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Time Traveling, Art Historian Book Chapters - Roman Paintings - Essay Example

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The researcher of this essay explores Roman Paintings. In Rome, there were a lot of things I learned and experienced about their paintings. Today, many paintings survive from the classical world of Rome. Some of which are Frescoes from Campania, which is around Naples…
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Download file to see previous pages The essay "Time Traveling, Art Historian Book Chapters - Roman Paintings" explores the Roman Paintings. From observing the living conditions of the people, it was very clear that they used paintings as more than just décor hanging on a wall. Their domestic conditions and living scenarios were very claustrophobic. Most of the dwellings were windowless, dingy and dark. In an attempt to right this, and to visually brighten up their rooms, the Romans painted in scientific ways that helped brighten up their homes. This included the fresco technique of painting and other forms. It wasn’t unusual to walk in to a room painted with the brightest of hues, or a wall that was divided into “multiple rectangular areas like the tic-tac-toe design”. Multi-point and trompe-l’oeil effects were also widespread in Rome. In my escapades of Rome I was lucky enough to witness the preparation and painting of a Fresco! It was a highly complex process, but the result was beautiful. Preparation involved firstly applying a few coats of mortar – a mixture of lime and sand, which was “followed by a few coats of lime and finely powdered marble”. The next step involved the application of coloured pigments to make the designs on the still-damp wall, followed by application of tempera and liquid wax after the wall dried. In the late nineteenth century, four styles of painting were identified and I was very lucky to have been able to observe them all in my visit to Rome. Incrustation was the first style which I witnessed as being ‘originated....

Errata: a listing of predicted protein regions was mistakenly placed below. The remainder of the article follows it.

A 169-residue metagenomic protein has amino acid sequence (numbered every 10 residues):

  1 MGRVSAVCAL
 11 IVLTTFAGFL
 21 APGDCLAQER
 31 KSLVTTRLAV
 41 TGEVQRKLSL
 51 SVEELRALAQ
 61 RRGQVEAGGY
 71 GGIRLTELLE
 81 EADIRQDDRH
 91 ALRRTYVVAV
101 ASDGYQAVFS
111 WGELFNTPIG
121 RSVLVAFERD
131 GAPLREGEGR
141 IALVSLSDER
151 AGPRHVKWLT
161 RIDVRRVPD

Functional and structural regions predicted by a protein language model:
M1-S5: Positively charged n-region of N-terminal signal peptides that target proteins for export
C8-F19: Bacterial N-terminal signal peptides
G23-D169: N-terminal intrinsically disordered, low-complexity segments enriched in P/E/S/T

Incrustation was the first style which I witnessed as being ‘originated in the early 2nd century BC’. (“Roman Painting”, 2009). When viewed, I was strongly reminded of marble veneering. The painted decoration is very similar to slabs of coloured marble. A great example of this style is the Samnite House in Herculaneum. Observing this piece, I could only imagine how this style manages to represent the cultural aspirations of the middle class of the time. The second style, which was developed almost a century later, allowed the “opening up the wall by allowing illusions of windows and porticos”, therefore giving one a distinct feeling of looking out at imaginary sceneries. (“Roman Painting”, 2009). Gazing upon samples of this type, such as the Odyssey paintings from a Roman House currently in the Vatican, I couldn’t help but be immersed and lost in sceneries so beautiful, that it was hard to believe they were not really there. The third style is Ornamental. This was probably the first picture gallery, as the style focused on closing up walls to create said effect. As I wandered through rooms, I noticed typically, a large central piece that was surrounded by a smaller picture on each side. The fourth style seems to have been named for paintings many decades later. It is a heterogeneous style that incorporates bits from each of the previous ones. (“Roman Painting”, 2009) Chapter 2: Islamic Art of Ornamentation After Rome, and the amazing paintings I had been lucky to witness, I decided it was time for another great civilization – Islam. I wanted to witness something different… something beautiful and ...Download file to see next pagesRead More
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